Security through obscurity
In security engineering, security through obscurity is the use of secrecy of the design or implementation to provide security. A system relying on security through obscurity may have theoretical or actual security vulnerabilities, but its owners or designers believe that if the flaws are not known, then attackers will be unlikely to find them. A system may use security through obscurity as a defense in depth measure; while all known security vulnerabilities would be mitigated through other measures, public disclosure of products and versions in use makes them early targets for newly discovered vulnerabilities in those products and versions. An attacker's first step is usually information gathering; this step may be delayed by security through obscurity. The technique stands in contrast with security by design and open security, although many real-world projects include elements of all strategies.
Security through obscurity is discouraged and not recommended by standards bodies. The National Institute of Standards and Technology (NIST) in the United States specifically recommends against this practice: "System security should not depend on the secrecy of the implementation or its components."
An early opponent of security through obscurity was the locksmith Alfred Charles Hobbs, who in 1851 demonstrated to the public how state-of-the-art locks could be picked and who, in response to concerns that exposing security flaws in the design of locks could make them more vulnerable to criminals, said "Rogues are very keen in their profession, and know already much more than we can teach them."
There is scant formal literature on the issue of security through obscurity. Books on security engineering cite Kerckhoffs' doctrine from 1883, if they cite anything at all. For example, in a discussion about secrecy and openness in Nuclear Command and Control:
- [T]he benefits of reducing the likelihood of an accidental war were considered to outweigh the possible benefits of secrecy. This is a modern reincarnation of Kerckhoffs' doctrine, first put forward in the nineteenth century, that the security of a system should depend on its key, not on its design remaining obscure.
In the field of legal academia, Peter Swire has written about the trade-off between the notion that "security through obscurity is an illusion" and the military notion that "loose lips sink ships" as well as how competition affects the incentives to disclose.
The principle of security through obscurity was more generally accepted in cryptographic work in the days when essentially all well-informed cryptographers were employed by national intelligence agencies, such as the National Security Agency. Now that cryptographers often work at universities, where researchers publish many or even all of their results, and publicly test others' designs, or in private industry, where results are more often controlled by patents and copyrights than by secrecy, the argument has lost some of its former popularity. An example is PGP released as source code, and generally regarded (when properly used) as a military-grade cryptosystem.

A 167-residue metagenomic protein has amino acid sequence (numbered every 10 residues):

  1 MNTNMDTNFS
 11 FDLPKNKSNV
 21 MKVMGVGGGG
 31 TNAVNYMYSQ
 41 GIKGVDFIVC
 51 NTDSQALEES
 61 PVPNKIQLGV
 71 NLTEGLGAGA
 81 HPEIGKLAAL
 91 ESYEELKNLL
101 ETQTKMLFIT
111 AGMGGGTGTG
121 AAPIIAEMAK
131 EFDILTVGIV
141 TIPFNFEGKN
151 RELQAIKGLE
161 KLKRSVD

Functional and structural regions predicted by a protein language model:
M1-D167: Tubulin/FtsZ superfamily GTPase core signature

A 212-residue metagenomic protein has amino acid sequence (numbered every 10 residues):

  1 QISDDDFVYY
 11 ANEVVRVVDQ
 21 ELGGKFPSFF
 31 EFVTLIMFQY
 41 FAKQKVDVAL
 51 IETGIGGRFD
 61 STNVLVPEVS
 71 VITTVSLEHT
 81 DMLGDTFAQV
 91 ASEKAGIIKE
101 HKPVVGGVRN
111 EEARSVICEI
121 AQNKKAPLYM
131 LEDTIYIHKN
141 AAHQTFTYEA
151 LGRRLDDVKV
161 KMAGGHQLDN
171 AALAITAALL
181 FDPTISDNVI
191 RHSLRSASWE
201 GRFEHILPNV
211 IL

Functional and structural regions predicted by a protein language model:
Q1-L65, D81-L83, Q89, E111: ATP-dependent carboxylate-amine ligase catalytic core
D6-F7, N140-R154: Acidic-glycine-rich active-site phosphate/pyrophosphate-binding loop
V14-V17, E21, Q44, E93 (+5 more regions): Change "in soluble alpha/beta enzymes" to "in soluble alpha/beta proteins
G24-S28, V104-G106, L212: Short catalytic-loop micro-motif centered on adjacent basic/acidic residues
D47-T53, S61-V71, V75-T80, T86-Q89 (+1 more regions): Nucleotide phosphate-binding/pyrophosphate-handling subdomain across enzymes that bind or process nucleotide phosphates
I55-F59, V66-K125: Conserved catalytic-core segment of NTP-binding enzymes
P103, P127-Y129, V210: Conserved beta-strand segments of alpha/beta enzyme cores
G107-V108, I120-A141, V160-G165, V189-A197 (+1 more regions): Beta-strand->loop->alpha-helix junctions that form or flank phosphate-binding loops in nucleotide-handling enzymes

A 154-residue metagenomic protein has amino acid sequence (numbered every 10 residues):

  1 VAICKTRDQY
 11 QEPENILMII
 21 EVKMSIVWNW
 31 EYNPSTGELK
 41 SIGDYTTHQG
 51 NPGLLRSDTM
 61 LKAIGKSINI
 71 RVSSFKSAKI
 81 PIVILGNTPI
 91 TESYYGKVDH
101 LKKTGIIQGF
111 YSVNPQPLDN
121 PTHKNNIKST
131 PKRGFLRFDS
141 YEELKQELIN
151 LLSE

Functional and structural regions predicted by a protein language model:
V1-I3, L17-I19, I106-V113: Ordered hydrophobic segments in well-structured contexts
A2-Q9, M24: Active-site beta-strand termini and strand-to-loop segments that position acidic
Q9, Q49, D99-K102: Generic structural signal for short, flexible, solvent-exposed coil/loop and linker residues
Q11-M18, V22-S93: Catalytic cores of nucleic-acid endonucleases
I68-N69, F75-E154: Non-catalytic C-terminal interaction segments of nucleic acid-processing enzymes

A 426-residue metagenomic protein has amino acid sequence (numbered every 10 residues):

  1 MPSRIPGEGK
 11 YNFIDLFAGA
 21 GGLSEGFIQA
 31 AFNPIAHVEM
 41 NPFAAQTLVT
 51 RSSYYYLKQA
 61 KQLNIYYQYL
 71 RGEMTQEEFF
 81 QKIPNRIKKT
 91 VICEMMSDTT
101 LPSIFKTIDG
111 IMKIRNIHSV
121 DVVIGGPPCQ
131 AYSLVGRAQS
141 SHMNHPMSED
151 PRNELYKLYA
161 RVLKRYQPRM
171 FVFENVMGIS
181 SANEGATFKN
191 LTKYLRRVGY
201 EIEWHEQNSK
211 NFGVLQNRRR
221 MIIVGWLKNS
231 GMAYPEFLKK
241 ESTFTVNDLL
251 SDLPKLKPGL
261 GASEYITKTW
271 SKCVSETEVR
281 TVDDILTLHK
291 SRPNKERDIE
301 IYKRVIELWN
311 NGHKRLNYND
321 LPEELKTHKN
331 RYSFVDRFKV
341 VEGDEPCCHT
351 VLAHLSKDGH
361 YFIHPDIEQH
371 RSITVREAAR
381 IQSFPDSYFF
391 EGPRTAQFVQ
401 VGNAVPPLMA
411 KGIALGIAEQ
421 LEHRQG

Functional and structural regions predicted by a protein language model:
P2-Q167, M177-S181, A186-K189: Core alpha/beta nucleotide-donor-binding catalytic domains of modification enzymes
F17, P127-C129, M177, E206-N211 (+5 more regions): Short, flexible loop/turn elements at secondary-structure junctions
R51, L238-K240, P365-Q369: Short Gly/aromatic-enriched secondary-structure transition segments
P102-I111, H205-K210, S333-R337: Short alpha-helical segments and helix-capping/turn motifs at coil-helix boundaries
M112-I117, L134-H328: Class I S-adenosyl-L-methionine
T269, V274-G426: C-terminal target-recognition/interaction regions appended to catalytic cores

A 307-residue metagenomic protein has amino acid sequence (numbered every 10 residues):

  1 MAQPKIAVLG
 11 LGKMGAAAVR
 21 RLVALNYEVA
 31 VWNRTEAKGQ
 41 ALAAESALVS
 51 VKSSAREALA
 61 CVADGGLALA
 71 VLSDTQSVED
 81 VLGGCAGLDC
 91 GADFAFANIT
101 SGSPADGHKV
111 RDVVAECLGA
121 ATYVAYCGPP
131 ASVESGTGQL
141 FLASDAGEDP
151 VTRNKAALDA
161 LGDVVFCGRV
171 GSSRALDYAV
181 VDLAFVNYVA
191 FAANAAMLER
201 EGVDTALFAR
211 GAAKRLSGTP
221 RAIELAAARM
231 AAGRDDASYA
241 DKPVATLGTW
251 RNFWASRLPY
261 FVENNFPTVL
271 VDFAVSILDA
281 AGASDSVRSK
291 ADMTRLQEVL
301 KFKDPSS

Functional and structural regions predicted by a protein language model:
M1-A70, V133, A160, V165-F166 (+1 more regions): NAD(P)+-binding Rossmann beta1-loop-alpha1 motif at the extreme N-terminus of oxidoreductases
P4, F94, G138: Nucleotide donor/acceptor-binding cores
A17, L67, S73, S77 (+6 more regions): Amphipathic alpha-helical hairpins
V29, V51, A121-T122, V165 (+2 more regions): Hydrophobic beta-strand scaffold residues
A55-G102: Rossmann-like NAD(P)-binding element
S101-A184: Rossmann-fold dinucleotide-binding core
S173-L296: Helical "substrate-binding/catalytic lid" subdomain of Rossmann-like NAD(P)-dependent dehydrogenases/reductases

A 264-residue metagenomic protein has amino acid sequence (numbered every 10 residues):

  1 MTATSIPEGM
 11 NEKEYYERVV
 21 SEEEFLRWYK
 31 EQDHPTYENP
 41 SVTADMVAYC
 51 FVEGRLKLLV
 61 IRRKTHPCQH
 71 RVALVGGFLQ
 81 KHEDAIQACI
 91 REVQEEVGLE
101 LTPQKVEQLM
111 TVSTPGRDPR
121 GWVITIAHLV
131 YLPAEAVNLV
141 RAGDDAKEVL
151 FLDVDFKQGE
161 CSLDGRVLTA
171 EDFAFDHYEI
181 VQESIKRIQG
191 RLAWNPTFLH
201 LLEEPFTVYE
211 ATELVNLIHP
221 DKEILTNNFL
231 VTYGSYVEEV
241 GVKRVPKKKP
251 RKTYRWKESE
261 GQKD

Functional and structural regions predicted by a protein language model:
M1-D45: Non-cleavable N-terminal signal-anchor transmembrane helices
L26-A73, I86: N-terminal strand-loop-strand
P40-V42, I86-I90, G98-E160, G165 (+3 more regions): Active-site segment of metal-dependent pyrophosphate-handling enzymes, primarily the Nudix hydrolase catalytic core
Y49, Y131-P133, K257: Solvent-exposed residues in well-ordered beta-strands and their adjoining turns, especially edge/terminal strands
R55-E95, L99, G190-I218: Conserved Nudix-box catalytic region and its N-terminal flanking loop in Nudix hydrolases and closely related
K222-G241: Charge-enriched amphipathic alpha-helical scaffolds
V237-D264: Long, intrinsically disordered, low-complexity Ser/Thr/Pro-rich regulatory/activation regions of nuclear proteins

Security through minority
A variant of the basic approach is to rely on the properties (including whatever vulnerabilities might be present) of a product which is not widely adopted, thus lowering the prominence of those vulnerabilities (should they become known) against random or even automated attacks. This approach has a variety of names, "minority" being the most common. Others are "rarity", "unpopularity", "scarcity", and "lack of interest".
This variant is most commonly encountered in explanations of why the number of known vulnerability exploits for products with the largest market share tends to be higher than a linear relationship to market share would suggest, but is also a factor in product choice for some large organizations.
Security through minority may be helpful for organizations who will not be subject to targeted attacks, suggesting the use of a product in the long tail. However, finding a new vulnerability in a market leading product is likely harder than for obscure products, as the low hanging fruit vulnerabilities are more likely to have already turned up, which may suggest[weasel words] these products are better for organisations who expect to receive many targeted attacks.[dubious ] The issue is further confused by the fact that new vulnerabilities in minority products cause all known users of that (perhaps easily identified) product to become targets. With market leading products, the likelihood of being randomly targeted with a new vulnerability remains greater.[original research?]
The whole issue is closely linked with, and in a sense depends upon, the widely used term security through diversity - the wide range of "long tail" minority products is clearly more diverse than a market leader in any product type, so a random attack will be less likely to succeed.
There are conflicting stories about the origin of this term. Fans[who?] of MIT's Incompatible Timesharing System (ITS) say it was coined in opposition to Multics users down the hall, for whom security was far more an issue than on ITS. Within the ITS culture the term referred, self-mockingly, to the poor coverage of the documentation and obscurity of many commands, and to the attitude that by the time a tourist figured out how to make trouble he'd generally got over the urge to make it, because he felt part of the community.
One instance of deliberate security through obscurity on ITS has been noted: the command to allow patching the running ITS system (altmode altmode control-R) echoed as ##^D. Typing Alt Alt Control-D set a flag that would prevent patching the system even if the user later got it right.
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